LORAIN — Police officers surrounded an East 31st Street home Tuesday before arresting a driver believed to have been behind the wheel of a white Toyota Camry that struck and killed a Cleveland police officer earlier in the day.
The man, later identified as 44-year-old Israel Alvarez, was inside the home for about two hours before coming out shortly before noon. Police armed with assault rifles ordered Alvarez to put his hands up and then walk backward down the steps of the yellow two-story house.
Alvarez then kneeled on the ground as police surrounded him and put him in handcuffs before taking him in custody and briefly questioning him.
Cleveland Police Patrolmen’s Association President Steve Loomis said that before Alvarez was taken away, the handcuffs of Officer David Fahey, who died after being struck along westbound Interstate 90 in Lakewood, were placed on his wrists.
“We were able to bring Dave’s handcuffs from Cleveland up here and place them on the suspect in this thing,” Loomis said as he spoke with the media just beyond where police were waiting for a search warrant to enter the house. “That might not seem like a big thing to civilian folks, but that’s a huge thing to law enforcement to be able to do that.”
Loomis said Fahey was backing up Lakewood police at a crash involving a firetruck and another vehicle. He had gotten out of his patrol car to put flares on the road when the crash happened about 6 a.m.
“He just didn’t see the car coming,” Loomis said.
Loomis said Fahey’s partner, Officer Jennifer Scarborrough, saw Fahey get struck and was able to get a few identifying markers from the car before it drove off.
“It just goes to show what these officers go through,” Loomis said. “That was something very traumatic to happen in front of her, and she still had the presence of mind to get a good description of the car.”
He said Scarborrough attempted to revive Fahey but was unsuccessful.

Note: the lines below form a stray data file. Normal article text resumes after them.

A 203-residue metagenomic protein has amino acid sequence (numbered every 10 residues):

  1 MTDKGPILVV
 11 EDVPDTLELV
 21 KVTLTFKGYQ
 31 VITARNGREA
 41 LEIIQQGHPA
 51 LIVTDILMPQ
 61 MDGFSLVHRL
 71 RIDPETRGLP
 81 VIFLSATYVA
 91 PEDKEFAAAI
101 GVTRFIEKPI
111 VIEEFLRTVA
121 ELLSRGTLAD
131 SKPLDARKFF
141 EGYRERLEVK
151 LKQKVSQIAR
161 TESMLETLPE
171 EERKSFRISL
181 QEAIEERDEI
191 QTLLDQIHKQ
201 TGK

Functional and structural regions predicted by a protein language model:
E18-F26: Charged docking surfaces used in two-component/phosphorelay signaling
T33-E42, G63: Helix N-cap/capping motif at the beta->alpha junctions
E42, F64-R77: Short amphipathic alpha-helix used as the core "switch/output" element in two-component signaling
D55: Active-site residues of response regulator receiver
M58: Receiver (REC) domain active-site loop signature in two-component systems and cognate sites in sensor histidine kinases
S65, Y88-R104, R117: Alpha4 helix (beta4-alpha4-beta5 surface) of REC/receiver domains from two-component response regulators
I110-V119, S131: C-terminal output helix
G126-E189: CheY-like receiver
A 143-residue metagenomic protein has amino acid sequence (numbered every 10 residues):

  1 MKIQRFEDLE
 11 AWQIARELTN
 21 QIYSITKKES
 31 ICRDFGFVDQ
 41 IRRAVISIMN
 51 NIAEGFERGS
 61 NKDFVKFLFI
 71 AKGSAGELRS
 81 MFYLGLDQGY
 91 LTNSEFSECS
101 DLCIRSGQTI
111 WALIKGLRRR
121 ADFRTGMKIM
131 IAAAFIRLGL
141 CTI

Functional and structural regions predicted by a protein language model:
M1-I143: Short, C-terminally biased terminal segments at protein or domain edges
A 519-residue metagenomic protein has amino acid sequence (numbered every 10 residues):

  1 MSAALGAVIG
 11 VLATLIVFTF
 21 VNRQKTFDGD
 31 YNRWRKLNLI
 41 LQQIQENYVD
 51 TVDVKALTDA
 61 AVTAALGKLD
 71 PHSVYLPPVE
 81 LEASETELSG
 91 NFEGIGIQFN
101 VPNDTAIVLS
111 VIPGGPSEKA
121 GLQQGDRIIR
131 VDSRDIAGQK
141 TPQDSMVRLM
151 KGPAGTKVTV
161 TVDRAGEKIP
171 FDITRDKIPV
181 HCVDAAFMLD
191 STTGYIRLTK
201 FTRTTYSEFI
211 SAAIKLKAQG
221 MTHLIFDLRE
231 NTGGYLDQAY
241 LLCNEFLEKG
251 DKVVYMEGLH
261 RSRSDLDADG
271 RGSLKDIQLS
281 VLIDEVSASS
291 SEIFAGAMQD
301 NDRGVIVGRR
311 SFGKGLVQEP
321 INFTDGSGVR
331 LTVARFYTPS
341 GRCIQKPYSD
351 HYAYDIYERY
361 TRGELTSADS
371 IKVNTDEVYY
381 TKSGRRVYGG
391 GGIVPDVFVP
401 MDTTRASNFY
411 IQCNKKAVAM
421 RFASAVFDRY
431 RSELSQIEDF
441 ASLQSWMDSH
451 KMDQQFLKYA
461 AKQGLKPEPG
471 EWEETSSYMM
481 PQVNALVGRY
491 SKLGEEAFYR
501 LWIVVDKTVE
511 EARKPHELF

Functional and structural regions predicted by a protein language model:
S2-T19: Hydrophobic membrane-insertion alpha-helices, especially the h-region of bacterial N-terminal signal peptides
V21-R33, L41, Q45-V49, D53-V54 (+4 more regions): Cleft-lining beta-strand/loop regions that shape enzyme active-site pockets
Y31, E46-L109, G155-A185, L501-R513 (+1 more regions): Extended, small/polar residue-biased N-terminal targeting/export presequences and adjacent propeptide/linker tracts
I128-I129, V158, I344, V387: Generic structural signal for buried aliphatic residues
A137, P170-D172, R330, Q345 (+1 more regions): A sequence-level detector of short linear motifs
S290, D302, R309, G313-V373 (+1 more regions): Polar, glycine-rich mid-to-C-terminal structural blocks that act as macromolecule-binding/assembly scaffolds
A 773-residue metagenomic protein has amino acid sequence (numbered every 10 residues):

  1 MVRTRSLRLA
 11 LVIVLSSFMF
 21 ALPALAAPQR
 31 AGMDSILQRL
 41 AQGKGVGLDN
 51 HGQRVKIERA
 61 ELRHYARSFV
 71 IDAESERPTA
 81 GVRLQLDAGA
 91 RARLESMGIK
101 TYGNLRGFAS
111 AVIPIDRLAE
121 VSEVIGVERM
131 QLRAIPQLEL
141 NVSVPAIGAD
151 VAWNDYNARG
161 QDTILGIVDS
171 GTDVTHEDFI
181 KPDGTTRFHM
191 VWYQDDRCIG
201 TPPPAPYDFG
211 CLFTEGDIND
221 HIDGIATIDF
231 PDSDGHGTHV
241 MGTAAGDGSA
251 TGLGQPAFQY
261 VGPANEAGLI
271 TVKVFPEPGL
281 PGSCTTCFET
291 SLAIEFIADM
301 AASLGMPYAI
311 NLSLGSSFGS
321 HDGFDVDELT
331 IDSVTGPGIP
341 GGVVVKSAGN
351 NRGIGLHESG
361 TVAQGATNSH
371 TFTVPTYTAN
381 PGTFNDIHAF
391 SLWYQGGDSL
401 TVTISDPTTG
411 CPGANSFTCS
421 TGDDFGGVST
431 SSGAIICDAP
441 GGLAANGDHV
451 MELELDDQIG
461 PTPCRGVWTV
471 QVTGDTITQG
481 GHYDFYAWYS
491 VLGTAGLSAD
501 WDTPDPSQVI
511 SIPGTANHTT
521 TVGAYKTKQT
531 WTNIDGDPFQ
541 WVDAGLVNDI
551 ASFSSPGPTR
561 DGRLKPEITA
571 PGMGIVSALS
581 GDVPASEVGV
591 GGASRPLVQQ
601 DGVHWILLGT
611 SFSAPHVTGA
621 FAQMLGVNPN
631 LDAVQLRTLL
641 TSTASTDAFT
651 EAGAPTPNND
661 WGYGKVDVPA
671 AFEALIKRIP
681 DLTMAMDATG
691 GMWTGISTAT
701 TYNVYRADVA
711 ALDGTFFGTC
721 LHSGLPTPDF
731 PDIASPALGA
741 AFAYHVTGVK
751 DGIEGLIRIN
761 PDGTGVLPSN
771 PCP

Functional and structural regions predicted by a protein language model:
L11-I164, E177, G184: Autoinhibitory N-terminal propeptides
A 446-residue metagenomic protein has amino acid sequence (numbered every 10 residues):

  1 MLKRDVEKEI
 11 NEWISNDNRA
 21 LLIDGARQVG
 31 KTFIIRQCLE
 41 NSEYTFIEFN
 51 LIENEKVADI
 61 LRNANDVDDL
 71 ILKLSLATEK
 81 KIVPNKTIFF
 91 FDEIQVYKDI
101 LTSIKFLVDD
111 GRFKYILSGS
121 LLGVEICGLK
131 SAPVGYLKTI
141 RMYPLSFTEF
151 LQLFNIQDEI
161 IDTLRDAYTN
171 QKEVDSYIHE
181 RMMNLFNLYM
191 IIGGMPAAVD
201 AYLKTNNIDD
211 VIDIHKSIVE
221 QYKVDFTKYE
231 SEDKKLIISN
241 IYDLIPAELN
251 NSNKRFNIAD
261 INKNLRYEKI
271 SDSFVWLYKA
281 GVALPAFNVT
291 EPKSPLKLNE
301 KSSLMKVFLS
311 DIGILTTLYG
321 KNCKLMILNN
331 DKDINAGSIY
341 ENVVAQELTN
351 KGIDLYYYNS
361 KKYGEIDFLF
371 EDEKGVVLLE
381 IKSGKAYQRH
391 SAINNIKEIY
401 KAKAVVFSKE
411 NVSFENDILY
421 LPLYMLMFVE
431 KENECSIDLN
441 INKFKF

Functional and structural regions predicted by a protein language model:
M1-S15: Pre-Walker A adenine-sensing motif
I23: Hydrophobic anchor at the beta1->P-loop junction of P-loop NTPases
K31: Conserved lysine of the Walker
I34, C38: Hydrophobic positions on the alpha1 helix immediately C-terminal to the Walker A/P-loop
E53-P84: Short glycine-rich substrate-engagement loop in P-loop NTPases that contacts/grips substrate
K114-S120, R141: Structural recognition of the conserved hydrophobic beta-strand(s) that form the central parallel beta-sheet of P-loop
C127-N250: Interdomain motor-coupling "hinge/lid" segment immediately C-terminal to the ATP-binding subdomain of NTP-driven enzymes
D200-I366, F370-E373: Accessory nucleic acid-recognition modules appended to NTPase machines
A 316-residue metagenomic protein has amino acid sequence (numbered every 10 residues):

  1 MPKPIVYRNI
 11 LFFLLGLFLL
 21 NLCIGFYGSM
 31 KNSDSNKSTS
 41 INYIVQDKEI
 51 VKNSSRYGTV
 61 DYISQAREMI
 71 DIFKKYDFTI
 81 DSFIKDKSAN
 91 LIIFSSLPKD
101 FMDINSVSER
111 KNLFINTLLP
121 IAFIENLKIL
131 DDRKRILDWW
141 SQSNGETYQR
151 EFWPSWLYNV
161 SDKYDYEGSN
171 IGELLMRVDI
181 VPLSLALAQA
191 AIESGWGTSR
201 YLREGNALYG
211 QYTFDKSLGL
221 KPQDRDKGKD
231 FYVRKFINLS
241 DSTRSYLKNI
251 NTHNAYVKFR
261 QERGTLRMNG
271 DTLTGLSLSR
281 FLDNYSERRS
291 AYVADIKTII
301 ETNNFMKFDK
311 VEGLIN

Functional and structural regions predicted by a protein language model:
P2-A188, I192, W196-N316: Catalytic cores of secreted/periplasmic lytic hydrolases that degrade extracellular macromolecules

Loomis said former a U.S. Department of Homeland Security agent was driving through Lorain looking for a vehicle matching the description when he saw Alvarez’s Camry toward the back of the property on East 31st Street. Loomis said the vehicle was pretty far back and there appeared to have been some “forethought” into hiding it.
Lorain police spokesman Capt. Roger Watkins said former Lorain police Officer Brett Bangas was the DHS agent who found Alvarez.
In a news release, Cleveland police said that Alvarez was being held on aggravated vehicular homicide and felony hit-skip charges, although the final charges will be determined by Cuyahoga County prosecutors.
“All we want to do is find the guy that was responsible and hold him accountable, and that’s exactly what happened,” Loomis said, adding that officers were “confident” they have the right suspect.
Police later placed a blue tarp over the Camry before it was loaded on a flatbed and driven from the scene. Watkins said a search of the home turned up weapons.
Fahey had been on the job about two years and had worked for an emergency medical service before becoming a police officer, Loomis said.
“The fact of the matter is, we’re a family, a tight-knit family,” Loomis said. “I’m feeling the same heartache that the officers are and the people, the good law-abiding citizens out there, are feeling for us as well. We’re all in this mess together.”
Alvarez has a lengthy record in Lorain County dating back to the early 1990s.
In 1994, he pleaded guilty to drug trafficking and spent several years in prison. In 2012, he pleaded guilty to felony nonsupport of a minor with more than $25,000 in owed child support. Also that year, he pleaded guilty to receiving stolen property and obstructing official business and was sentenced to two years of probation.
In 2015, he pleaded guilty to trafficking in heroin and was again placed on probation, which ended last month, according to court records.
Alvarez also has a few cases in Cuyahoga County for possession of drugs, attempted possession of drugs and receiving stolen property. There are also a number of misdemeanor charges in Lorain and Elyria municipal courts, including a drunken driving conviction from 1993.
Sarah Moon, a former neighbor, came to East 31st Street during the standoff between Alvarez and police after hearing about it.
She said she was surprised to hear that about the allegations against Alvarez.
“Him and his father were always good neighbors — good, concerned neighbors,” Moon said.
The crash took place not far from where Ohio Highway Patrol Trooper Kenneth Velez of Lorain was struck and killed on I-90 in September while conducting traffic enforcement. The man accused in that crash, Joshua Gaspar of Columbia Station, has pleaded not guilty to charges in connection with Velez’s death.
Chief Photographer Bruce Bishop contributed to this story.
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